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Wind & rain drives almond growers nuts
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For almond farmer Richard Phillips of Manteca, the high wind gusts of up to 45 miles per hour over the weekend was like a dog whose bark was worse than its bite.

“On our field, it didn’t hurt us too much. We lost four trees out of the whole works,” he said of how the weekend’s heavy rains combined with strong wind gusts have affected their almond orchards in northwest Manteca.

“But my cousin Tony Martin lost about 50 trees, and he’s got young trees. I don’t know why. It might be the open space. I just went over there today,” said Phillips who drove around to see how other fellow farmers were affected by the rainy first-day-of-spring weather.

“I took a ride today all around from here (on North Union Road) to West Ripon Road to check them out. Some fields had one or three trees down, but he (Martin) had the most,” said Phillips who is the other partner in P&P Farms on North Union Road just south of French Camp Road.

The good news for almond farmers like Phillips is that the windy and rainy weather came down at the end of the pollination season.

Their trees are “all done blooming, and we pulled most of the bees out the last couple of days because the blooms are all gone,” he said.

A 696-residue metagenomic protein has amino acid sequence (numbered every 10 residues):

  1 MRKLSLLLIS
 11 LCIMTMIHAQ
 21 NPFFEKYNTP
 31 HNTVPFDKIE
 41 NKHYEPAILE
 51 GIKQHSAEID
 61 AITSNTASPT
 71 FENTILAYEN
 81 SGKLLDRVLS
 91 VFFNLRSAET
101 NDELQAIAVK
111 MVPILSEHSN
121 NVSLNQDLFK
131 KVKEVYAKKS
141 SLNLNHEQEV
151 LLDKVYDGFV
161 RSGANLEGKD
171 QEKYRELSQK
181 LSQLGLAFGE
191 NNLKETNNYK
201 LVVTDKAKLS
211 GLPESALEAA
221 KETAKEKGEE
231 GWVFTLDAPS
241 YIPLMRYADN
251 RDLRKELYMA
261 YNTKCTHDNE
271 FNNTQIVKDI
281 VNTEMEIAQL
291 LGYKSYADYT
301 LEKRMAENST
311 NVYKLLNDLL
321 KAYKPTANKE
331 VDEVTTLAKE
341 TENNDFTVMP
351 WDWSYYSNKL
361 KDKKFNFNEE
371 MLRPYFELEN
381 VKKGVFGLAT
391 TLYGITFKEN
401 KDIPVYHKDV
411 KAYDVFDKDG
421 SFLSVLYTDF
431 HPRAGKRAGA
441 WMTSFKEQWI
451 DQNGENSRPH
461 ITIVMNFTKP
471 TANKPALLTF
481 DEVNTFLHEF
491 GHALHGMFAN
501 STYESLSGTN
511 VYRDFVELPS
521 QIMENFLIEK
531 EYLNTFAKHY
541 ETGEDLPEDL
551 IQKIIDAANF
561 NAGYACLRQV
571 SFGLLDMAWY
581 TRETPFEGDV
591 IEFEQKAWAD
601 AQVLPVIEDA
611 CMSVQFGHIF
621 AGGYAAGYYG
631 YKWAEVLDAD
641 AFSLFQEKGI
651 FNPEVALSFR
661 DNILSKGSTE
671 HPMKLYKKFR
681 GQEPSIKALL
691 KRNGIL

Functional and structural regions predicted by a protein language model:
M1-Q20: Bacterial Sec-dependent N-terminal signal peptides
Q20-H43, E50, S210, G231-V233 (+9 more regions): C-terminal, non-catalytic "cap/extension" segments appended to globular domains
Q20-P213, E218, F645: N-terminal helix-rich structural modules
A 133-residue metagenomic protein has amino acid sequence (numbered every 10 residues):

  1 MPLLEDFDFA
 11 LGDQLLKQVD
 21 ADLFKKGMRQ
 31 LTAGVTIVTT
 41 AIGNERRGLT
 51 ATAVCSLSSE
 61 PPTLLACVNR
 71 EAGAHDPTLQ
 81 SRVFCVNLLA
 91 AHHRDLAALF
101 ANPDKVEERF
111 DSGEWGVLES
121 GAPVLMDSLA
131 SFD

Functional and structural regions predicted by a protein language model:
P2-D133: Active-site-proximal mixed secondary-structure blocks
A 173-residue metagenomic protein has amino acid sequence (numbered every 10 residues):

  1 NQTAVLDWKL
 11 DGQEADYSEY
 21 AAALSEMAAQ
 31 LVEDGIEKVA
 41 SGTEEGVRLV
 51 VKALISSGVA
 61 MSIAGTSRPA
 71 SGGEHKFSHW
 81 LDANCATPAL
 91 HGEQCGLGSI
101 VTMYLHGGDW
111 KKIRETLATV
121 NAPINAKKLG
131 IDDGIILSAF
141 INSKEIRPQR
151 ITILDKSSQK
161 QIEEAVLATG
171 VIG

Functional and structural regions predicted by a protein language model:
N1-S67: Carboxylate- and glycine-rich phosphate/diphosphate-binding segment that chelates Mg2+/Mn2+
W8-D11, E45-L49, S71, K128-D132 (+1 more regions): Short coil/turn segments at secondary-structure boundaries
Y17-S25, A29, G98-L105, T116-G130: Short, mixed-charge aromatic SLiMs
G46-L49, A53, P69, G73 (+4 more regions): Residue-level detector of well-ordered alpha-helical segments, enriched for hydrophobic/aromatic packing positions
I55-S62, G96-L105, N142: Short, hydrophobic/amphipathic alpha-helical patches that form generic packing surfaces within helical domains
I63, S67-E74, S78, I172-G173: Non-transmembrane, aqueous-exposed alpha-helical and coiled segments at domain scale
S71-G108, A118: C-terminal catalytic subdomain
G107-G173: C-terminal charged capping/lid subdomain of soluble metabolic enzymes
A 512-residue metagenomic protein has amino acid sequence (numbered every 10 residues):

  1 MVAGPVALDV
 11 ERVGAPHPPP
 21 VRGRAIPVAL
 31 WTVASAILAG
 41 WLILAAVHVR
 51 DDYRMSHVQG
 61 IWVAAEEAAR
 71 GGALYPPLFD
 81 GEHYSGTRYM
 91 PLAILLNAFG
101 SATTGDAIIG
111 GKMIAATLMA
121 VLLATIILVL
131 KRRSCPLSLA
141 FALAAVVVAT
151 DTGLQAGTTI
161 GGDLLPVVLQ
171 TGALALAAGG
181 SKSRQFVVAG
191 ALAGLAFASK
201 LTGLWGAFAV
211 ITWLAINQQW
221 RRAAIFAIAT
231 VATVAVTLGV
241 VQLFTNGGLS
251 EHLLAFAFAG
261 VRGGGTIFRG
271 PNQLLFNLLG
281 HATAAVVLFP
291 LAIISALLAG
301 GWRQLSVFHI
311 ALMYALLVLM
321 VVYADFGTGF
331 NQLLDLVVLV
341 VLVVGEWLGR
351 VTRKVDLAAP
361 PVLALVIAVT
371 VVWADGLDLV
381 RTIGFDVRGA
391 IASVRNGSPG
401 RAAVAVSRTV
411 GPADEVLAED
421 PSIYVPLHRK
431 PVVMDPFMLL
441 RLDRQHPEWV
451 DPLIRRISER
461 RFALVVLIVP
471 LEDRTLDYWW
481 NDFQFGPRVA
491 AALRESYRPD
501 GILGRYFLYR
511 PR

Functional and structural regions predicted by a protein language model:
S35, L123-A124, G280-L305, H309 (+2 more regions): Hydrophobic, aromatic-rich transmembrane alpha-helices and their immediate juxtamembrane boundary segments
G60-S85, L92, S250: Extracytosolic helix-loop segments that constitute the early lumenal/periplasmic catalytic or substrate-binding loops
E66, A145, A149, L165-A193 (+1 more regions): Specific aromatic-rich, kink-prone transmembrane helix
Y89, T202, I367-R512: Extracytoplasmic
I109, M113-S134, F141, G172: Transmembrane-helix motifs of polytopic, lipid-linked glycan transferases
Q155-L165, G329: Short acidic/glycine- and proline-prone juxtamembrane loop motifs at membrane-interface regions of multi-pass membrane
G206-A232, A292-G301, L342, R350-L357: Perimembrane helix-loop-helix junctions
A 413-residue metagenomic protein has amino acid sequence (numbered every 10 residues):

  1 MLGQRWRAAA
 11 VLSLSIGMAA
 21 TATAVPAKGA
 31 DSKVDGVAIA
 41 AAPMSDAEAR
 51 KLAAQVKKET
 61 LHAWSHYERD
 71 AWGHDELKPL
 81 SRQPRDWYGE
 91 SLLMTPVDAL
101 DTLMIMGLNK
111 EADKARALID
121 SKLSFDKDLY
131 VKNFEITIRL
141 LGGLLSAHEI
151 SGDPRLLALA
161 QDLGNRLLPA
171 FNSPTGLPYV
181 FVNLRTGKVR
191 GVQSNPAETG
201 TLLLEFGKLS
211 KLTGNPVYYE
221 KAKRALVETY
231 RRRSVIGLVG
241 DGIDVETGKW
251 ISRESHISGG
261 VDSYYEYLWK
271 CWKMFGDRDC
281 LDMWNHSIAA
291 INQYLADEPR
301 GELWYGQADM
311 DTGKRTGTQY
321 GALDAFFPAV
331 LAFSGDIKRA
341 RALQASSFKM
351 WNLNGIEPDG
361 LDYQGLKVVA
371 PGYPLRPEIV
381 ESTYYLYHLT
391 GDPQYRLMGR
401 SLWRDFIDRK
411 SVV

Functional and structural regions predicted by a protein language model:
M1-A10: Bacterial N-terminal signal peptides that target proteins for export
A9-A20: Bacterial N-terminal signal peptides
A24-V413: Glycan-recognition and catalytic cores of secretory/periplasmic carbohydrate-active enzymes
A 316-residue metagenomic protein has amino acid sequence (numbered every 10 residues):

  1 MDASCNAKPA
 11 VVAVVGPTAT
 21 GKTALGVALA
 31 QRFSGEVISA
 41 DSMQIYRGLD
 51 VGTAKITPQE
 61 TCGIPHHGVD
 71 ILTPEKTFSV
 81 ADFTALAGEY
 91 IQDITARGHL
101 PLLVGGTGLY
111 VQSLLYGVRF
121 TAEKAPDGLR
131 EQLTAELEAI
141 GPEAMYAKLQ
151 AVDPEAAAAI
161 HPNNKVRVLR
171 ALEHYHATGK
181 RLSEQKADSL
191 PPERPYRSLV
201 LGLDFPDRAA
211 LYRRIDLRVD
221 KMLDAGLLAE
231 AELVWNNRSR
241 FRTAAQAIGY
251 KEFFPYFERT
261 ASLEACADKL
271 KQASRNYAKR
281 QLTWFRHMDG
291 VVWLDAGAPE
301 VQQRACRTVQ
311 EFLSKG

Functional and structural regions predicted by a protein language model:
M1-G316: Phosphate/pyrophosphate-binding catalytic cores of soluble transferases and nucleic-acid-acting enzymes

Furthermore, “we got them all sprayed for the fungus that comes on during this rainy period,” he added.

But while they can breathe a sigh of relief for now, past experiences make Phillips and other farmers aware that the crop is not completely out of danger.

Phillips remembers particularly March 1986.

“Back in 1986, we had about the same kind of blooming. The nuts started pretty good,” he recalled.

Then came the rains, which was widely considered “the miracle in March because of the drought, and all that winter we didn’t get that much rain. We were way behind at the start of March,” he said.

“But the miracle was bad news for us. Farmers that have pastures in the hills especially, like Tracy, like this kind of rain. They like (the hills) nice and green. But (that year) we were sitting here thinking, there’s no miracle in March.”

All that rain in March that year “cleaned all of us. The rains that came after the blooms pretty soon started getting fungus, even though they’ve been pollinated and looked good,” Phillips grimly recalled.

Bill Groen, who farms several hundred acres of almonds between Ripon and Manteca, was among those who were fortunate to see their trees spared by the weekend’s strong high winds. Groen, who is a second-generation farmer, said he “only lost one” almond tree over the weekend.

“I see some down over there eight or nine” trees down in the other neighboring orchards, he said.

“You just learn how to farm,” he said with his dry sense of humor as to why his trees were spared by the bad weather.

The almond varieties that he grows – nonpareil, Carmel and Fritz – “are all done blooming,” he also reported.

At the same time, he noted that the weather is “a little cold yet; we’ll see if we’ll come out of it.”

He has a very good reason to be wary. About three decades ago, he lost his almond crop to the cold. He has never forgotten that financially cruel year.

“It froze out here on April 23 years ago,” he recalled grimly. “I don’t forget them years; when you don’t get a paycheck for a year, you don’t forget that,” Groen said.